The Kalam Cosmological Argument is as follows:
1. Whatever begins to exist has a cause
2. The universe began to exist
3. Therefore, the universe has a cause
Problems with the Kalam Cosmological Argument:
1. It assumes the A-theory of time, which is not obviously true. In fact, it’s very controversial.
2. It assumes that “everything that begins to exist needs a cause” is a better principle than “everything that begins to exist needs a material and efficient cause”. The latter principle makes way more sense of our experiences, and it doesn’t reek of special pleading to make an argument. How does God creating out of nothing make any sense? If “out of nothing, nothing comes” then God surely isn’t exempt.
3. Even if the argument is sound, it doesn’t establish the existence of a being that we should care about. Heck, it doesn’t establish that such a being STILL exists! Even if the being established is a god, I don’t care. I only care about God, capital “G”. And even if you combine the Kalam argument with the moral argument, all you get is a powerful and good being, which isn’t a being worthy of worship. Last time I checked, “God” (in classical theism) is supposed to be all-powerful, all-knowing, and all-good.
4. The big bang theory is usually cited as evidence for the premise that “the universe began to exist.” However, the big bang theory does not say that all physical reality began to exist 13.8 billion years ago.
5. Craig’s philosophical arguments for the premise “the universe began to exist” just assume that platonism is false. For a complete debunking of those arguments, see this video: https://www.youtube.com/watch?v=HoTyezwmsoo. See time-stamp 9:23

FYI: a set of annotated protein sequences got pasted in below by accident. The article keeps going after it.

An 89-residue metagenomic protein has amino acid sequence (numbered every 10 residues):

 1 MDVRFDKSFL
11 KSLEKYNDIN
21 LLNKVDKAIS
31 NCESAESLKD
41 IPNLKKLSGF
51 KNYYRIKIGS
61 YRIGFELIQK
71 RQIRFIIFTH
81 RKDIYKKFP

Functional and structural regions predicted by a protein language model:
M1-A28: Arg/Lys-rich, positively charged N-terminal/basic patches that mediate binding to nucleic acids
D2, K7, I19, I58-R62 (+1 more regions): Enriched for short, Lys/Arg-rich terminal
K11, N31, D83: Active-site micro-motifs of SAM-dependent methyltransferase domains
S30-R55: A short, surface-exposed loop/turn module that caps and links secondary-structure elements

6. There are many other problems with the Kalam
2 thoughts on “A summary of the problems with the Kalam Cosmological Argument”
Philosopher of science David Albert has criticised the use of the term ‘nothing’ in describing the quantum vacuum:
“Relativistic-quantum-field-theoretical vacuum states—no less than giraffes or refrigerators or solar systems—are particular arrangements of elementary physical stuff. The true relativistic-quantum-field-theoretical equivalent to there not being any physical stuff at all isn’t this or that particular arrangement of the fields—what it is (obviously, and ineluctably, and on the contrary) is the simple absence of the fields.”
In your point three “And even if you combine the Kalam argument with the moral argument, all you get is a powerful and good being”. Why would you presume even the moral argument. Aside from the debate of what defines “moral”. Applying an arbitrary moral argument to that being anthromorphizes human concepts of standards which in no way could be presumed.
What would do not kill even mean to an immortal being with no context of dying. Can an immortal being even exist with emotion which would bring meaning to the results of having moral codes?